Development studies syllabus can be categorised into three sets: i) applied in nature, ii) policy-oriented, and iii) development agenda focused. The first one equips students with tools to apply in the design and management of development interventions. The second one enables students to unpack questions related to economic growth, stability, and distribution. The third set exposes students to international economics, macroeconomics, social policy, public administration, NGOs, sustainable development, environment, gender and emergencies.
In some cases, these syllabuses do not give an idea to students that in terms of the historical timelines, the global changes in economics and politics set national agenda and induce new intellectual traditions. A close observation reveals that some of the syllabuses look like a quickly assembled jigsaw puzzle in which all pieces are gathered but with a disfigured image. Therefore, students’ knowledge remains fragmented.
Most graduates are not even able to unpack the relationship between global causes, local exploitations, regional disparities, bad governance, South Asian politics and Pakistan's underdevelopment. Therefore, the need of the hour is to design syllabuses that enhance students’ societal understanding, analytical skills and decision-making abilities. Now the question before academia is how to formulate a local-focused development studies’ syllabus. There may be various ways, but one tested approach might be to start with a question – what should be the aim of a development studies syllabus?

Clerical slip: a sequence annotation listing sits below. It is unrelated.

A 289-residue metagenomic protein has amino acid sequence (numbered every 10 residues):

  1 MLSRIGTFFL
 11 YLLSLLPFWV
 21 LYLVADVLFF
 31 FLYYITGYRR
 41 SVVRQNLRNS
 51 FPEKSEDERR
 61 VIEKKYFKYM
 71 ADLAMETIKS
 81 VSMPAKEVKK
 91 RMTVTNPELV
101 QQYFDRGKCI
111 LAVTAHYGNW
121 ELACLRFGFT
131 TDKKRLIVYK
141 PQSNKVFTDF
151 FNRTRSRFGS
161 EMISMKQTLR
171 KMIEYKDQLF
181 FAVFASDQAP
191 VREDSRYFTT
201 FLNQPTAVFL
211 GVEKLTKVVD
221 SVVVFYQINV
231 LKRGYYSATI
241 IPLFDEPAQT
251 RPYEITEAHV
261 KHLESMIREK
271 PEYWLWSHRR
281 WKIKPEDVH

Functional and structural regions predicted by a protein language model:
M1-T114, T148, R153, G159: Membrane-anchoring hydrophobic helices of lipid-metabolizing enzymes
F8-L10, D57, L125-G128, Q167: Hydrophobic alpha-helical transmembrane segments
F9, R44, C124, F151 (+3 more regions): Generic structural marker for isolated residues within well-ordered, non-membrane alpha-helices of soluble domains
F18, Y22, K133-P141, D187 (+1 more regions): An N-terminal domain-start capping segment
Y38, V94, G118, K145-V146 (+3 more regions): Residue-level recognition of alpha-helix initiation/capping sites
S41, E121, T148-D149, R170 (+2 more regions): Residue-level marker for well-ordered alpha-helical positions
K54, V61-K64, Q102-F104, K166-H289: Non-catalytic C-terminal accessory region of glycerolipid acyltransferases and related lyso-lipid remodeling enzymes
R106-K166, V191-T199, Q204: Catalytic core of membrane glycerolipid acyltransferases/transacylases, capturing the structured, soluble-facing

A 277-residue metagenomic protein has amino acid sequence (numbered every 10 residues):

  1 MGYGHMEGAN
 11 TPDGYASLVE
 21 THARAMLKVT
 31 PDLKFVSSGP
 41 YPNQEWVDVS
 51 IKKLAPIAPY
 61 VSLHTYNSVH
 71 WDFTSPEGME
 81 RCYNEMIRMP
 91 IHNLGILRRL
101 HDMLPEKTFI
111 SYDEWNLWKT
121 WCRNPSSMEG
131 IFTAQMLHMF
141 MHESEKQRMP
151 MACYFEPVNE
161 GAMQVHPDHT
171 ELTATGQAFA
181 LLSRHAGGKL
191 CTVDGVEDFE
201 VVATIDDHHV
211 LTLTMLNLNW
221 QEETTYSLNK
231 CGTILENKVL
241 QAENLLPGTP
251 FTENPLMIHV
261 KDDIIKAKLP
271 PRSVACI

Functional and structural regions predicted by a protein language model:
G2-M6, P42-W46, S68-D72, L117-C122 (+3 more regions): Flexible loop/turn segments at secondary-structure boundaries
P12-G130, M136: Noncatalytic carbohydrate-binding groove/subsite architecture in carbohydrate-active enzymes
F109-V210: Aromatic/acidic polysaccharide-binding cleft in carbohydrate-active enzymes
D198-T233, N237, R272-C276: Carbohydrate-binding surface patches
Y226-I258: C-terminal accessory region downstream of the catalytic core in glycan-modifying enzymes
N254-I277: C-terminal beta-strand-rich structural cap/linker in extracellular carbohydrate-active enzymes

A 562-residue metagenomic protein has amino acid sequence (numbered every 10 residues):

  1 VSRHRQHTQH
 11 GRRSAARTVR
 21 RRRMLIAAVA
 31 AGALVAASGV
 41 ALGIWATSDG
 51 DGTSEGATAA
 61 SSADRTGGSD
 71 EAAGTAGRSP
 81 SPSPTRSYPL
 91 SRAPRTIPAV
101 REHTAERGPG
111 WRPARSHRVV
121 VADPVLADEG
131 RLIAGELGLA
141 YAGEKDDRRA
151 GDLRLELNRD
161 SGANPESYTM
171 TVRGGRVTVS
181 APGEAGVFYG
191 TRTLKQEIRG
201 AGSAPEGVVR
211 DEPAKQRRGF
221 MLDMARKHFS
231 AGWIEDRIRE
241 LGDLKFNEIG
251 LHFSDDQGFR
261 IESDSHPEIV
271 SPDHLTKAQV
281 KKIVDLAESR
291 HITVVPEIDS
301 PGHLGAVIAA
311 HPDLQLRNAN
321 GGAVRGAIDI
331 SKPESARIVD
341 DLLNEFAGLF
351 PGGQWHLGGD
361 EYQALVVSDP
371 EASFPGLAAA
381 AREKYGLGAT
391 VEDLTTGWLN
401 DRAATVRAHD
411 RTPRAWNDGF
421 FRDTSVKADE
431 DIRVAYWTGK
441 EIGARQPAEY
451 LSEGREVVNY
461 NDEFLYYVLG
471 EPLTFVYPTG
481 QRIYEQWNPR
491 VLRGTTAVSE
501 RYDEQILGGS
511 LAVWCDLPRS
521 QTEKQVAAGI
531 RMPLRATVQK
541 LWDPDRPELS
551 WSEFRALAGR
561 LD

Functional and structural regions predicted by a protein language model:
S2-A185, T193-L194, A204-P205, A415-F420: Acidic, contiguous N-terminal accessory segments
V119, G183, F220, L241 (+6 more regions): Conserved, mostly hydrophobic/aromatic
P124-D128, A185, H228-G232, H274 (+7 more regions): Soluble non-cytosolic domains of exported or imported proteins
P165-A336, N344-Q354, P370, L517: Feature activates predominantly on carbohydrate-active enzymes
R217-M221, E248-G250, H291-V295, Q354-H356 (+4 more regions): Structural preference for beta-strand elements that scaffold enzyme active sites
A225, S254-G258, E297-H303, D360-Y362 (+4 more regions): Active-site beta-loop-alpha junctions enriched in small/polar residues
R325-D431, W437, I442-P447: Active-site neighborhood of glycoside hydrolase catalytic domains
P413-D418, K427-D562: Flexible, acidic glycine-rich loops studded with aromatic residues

Different universities and their development studies departments might have different aims about their programmes. However, a majority of development practitioners and academia seem to agree that development studies courses in Pakistani universities should be prepared in such a way that students are able to unpack global as well as local problems related to poverty, environment destruction and exploitation; understand relations between development plans and environmental agendas; and contextualise and analyse development priorities of a given society. It must be ensured that the proposed syllabus should enhance students’ belief in inclusiveness and respect for human rights.
Elsewhere, I have mentioned that the priorities of Pakistan’s development practitioners have left no time for them to document their experiences. Resultantly, academic citation from Pakistan’s development sector is negligible, except some references related to the Orangi Pilot Project and Rural Support Programmes. On the contrary, almost all development studies courses offered by international universities refer to case studies from India and Bangladesh.
It is true that our contribution in a global knowledge generation scene is way too low. There may be more than one reason. But one way to reverse the process is to blend teaching with research and practice. It is advisable that a significant part of development studies courses should be linked with practice. If academia fails to contextualise development studies programmes, there are chances that these will have the same fate as Pakistan’s development sector. This failure will also hurt the credibility of academic institutions. However, the main thing at stake is the wellbeing and development of people.
The writer has a PhD in history from the University of Malaya. He is associated with Sohail University and the Institute of Historical and Social Research, Karachi. He can be reached on [email protected]